The nucleon-deuteron analyzing power A y in elastic nucleon-deuteron scattering poses a longstanding puzzle. At energies E lab below approximately 30 MeV A y cannot be described by any realistic nucleon-nucleon (NN) force. The inclusion of existing three-nucleon forces does not improve the situation. Because of recent questions about the 3 P J NN phases, we examine whether reasonable changes in the NN force can resolve the puzzle. In order to do this we investigate the effect on the 3 P J waves produced by changes in different parts of the potential (viz., the central force, tensor force, etc.), as well as on the two-body observables and on A y . We find that it is not possible with reasonable changes in the NN potential to increase the three-body A y and at the same time to keep the two-body observables unchanged. We therefore conclude that the A y puzzle is likely to be solved by new three-nucleon forces, such as those of the spin-orbit type, which have not yet been taken into account. copyright 1998 The American Physical Society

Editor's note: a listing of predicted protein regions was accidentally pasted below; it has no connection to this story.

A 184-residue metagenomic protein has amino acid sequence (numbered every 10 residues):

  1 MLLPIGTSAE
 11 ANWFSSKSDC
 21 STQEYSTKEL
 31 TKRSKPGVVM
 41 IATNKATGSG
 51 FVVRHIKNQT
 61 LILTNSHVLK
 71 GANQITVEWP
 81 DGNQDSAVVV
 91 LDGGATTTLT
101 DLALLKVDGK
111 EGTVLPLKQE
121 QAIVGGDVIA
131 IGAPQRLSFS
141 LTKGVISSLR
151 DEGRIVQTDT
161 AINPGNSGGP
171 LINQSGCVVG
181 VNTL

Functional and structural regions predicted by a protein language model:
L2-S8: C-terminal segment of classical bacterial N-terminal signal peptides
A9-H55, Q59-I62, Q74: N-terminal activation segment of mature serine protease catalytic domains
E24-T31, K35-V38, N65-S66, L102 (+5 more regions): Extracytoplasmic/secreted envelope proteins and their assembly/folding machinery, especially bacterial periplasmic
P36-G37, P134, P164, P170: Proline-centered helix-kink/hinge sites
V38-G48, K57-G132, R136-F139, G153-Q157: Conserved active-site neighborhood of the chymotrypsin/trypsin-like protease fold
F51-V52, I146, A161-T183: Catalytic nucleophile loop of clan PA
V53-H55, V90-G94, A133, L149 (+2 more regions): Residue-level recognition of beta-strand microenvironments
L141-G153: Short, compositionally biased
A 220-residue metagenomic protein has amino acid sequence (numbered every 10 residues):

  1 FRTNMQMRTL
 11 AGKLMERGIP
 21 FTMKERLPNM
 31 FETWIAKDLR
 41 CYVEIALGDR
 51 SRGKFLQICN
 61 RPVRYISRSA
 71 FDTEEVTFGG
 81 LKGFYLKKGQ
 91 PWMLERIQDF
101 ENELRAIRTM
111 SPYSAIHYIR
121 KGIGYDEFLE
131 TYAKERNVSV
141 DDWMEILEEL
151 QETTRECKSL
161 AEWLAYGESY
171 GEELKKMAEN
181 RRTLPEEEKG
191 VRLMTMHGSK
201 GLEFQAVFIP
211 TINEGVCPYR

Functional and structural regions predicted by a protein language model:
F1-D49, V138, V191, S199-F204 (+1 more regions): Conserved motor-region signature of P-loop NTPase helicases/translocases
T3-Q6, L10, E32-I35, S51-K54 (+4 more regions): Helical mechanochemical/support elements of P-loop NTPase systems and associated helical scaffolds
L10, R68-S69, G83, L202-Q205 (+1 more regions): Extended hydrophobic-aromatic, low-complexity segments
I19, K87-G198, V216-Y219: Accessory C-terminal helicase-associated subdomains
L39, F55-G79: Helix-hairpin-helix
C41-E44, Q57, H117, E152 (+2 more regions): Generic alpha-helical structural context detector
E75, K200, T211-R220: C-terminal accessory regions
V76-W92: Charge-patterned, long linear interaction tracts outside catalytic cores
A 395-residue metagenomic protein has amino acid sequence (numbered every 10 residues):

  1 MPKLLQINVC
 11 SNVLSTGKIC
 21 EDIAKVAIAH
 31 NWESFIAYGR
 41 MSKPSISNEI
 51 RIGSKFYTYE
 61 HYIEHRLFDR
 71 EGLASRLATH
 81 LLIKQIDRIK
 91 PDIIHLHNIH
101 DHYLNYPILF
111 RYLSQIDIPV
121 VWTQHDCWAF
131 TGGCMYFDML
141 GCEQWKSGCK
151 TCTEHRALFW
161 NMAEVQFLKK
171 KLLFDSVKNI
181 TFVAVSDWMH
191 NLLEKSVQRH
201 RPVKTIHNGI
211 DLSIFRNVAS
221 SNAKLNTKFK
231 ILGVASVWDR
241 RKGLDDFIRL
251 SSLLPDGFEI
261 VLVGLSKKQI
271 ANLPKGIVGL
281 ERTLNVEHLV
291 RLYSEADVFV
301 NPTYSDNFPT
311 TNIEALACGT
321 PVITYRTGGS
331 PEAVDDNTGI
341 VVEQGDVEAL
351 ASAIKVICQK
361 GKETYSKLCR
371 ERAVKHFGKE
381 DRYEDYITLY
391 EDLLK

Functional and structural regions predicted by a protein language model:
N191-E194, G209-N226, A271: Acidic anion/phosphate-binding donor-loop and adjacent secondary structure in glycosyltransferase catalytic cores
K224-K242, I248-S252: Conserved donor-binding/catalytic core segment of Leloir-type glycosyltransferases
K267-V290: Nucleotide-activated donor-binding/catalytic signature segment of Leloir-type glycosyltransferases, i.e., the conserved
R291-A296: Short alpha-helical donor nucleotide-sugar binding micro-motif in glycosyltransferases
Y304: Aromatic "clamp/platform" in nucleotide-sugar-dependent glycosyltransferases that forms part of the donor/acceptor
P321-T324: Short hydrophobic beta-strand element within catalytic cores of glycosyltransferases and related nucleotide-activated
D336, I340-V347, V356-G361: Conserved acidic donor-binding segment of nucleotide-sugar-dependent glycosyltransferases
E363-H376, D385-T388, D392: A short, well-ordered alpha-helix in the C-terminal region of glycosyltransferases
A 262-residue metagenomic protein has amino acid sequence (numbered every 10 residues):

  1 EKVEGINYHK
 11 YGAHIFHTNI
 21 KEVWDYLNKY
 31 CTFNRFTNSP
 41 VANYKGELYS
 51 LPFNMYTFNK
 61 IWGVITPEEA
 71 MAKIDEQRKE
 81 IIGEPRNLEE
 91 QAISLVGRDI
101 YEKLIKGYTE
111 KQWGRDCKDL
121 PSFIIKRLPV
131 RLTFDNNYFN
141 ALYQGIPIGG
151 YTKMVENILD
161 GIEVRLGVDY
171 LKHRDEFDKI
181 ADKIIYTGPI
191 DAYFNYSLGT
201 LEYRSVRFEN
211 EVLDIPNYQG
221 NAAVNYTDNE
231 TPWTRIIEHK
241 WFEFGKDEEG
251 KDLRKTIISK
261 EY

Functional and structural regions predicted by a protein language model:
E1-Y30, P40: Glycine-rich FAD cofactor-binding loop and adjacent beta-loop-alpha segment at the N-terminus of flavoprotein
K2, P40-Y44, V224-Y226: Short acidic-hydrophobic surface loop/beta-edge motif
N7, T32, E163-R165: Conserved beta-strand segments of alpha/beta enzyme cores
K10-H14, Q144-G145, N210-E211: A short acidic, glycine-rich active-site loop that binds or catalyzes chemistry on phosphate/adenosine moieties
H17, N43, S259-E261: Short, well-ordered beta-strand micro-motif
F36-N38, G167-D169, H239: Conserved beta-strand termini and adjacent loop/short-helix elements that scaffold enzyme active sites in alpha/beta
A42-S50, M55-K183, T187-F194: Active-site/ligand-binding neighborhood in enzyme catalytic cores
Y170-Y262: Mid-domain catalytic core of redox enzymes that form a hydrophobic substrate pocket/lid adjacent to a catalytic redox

18. Labor Force

    Science.gov (United States)

    Occupational Outlook Quarterly, 2012

    2012-01-01

    The labor force is the number of people ages 16 or older who are either working or looking for work. It does not include active-duty military personnel or the institutionalized population, such as prison inmates. Determining the size of the labor force is a way of determining how big the economy can get. The size of the labor force depends on two…

  19. Analytical equation of state with three-body forces: Application to noble gases

    International Nuclear Information System (INIS)

    Río, Fernando del; Díaz-Herrera, Enrique; Guzmán, Orlando; Moreno-Razo, José Antonio; Ramos, J. Eloy

    2013-01-01